Bruce Bernhart Mandolin Websites

Updated!

Bernhart Mandolin Websites


Original articles, lessons and the "best of the web" on topics of interest to mandolin enthusiasts by mandolin player/teacher Bruce Bernhart

New!  Tabs for Popular Fiddle Tunes:


"Shuckin' the Corn"

Bruce Bernhart Websites
Updated May 26, 2013

Mandolin Family Tree, Chords, and Tabs

In Minnesota, Bruce Bernhart has been a mandolin enthusiast since the mid-1980's
Bernhart Mandolin Websites
The Bernhart Mandolin Webpages explore the history of the mandolin, buying and building mandolins, basic chord structures, the different styles of playing and the various makes and models of mandolins  available on the market

Look for additional Bruce Bernhart mandolin articles 
A brief history of the mandolin (Excellent Article from About.com):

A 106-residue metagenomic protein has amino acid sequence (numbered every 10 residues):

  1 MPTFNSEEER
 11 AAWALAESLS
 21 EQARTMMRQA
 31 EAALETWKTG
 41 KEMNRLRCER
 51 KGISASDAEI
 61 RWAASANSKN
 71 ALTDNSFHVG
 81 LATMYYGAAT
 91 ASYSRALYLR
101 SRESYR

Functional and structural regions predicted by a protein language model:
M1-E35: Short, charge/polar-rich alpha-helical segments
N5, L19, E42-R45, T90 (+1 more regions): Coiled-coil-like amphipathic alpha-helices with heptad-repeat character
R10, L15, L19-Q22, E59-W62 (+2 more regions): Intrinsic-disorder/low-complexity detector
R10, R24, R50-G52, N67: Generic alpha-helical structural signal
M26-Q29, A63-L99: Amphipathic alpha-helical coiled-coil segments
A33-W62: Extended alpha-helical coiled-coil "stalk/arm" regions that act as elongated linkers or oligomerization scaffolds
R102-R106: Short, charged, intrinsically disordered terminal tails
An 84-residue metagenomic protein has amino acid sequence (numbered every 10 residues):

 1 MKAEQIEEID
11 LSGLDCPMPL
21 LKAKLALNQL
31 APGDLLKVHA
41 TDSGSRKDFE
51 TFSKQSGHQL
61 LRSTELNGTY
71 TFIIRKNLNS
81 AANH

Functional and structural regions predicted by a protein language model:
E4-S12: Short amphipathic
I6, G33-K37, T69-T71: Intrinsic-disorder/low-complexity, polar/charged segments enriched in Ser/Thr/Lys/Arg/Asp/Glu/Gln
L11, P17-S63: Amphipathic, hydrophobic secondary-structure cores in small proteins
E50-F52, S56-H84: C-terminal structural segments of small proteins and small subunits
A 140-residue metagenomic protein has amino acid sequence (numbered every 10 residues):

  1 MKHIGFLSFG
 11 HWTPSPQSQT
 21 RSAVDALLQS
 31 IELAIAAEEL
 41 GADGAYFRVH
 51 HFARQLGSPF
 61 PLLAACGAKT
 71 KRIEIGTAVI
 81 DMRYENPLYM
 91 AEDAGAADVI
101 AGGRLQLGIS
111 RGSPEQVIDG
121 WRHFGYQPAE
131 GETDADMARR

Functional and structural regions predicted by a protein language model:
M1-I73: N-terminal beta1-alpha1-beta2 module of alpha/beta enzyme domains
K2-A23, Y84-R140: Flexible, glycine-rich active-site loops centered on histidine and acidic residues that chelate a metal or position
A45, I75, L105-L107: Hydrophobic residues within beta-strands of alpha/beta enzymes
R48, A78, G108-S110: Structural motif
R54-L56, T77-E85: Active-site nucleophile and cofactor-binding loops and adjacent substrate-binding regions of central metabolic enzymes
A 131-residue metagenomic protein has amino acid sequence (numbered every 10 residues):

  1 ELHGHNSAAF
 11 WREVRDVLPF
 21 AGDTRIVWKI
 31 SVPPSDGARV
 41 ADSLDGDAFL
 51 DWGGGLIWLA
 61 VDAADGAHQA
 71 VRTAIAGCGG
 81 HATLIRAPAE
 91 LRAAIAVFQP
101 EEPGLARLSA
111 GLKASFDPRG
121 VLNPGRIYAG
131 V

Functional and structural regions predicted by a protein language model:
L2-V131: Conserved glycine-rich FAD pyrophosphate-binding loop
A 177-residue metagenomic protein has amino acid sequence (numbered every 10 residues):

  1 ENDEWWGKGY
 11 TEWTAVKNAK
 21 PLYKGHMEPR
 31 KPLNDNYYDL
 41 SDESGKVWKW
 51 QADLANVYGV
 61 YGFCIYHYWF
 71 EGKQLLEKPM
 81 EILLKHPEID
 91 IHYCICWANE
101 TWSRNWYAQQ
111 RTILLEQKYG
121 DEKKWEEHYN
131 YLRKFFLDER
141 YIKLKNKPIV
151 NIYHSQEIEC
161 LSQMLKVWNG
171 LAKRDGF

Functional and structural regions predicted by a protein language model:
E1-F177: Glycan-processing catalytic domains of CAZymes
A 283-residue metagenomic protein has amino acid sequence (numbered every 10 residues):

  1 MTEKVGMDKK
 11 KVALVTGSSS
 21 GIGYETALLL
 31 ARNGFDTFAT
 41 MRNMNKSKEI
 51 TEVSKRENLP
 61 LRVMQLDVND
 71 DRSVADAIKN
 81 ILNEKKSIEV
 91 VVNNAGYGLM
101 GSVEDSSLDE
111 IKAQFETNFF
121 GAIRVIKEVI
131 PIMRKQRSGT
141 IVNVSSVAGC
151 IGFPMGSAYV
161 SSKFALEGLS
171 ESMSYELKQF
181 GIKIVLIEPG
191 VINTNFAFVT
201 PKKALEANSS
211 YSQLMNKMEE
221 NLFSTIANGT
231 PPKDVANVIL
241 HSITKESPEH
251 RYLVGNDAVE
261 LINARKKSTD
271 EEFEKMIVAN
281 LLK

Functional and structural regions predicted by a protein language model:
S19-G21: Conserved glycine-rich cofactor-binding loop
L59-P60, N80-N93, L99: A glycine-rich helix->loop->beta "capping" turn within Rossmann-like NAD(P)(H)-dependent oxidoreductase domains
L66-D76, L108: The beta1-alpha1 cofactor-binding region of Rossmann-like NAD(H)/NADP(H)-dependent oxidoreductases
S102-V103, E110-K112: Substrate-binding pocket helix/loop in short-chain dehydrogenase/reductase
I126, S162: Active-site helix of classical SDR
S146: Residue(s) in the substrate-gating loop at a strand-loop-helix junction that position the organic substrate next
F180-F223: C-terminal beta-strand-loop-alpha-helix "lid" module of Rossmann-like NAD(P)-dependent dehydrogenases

The mandolin is a descendant from the lute, which has six pairs of strings (12 in total).  Similarly to the lute, the body of the mandolin is oval or teardrop-shaped.

The mandolin in its current incarnation evolved from the lute in Italy during the 19th Century, but earlier versions of the instrument were played during the 14th Century around Europe. (The history of the lute stretches much further back.)  Dating to around 15,000 BC to 8,000 BC, single-stringed instruments have been seen in cave paintings and murals. They were struck, plucked, and eventually bowed. From these, the families of stringed instruments developed. Bruce Bernhart. The first evidence of modern steel-strung mandolins is from literature regarding popular Italian players who traveled through Europe teaching and giving concerts.  These early mandolins are termed Neapolitan mandolins, because of their origin from Naples. They are distinguished by an almond-shaped body with a bowled back which is constructed from curved strips of wood along its length (also referred to a "potatobugs"). Also related to the mandolin are the mandola, bazouki, mando-bass, mandocello, and octave mandolin.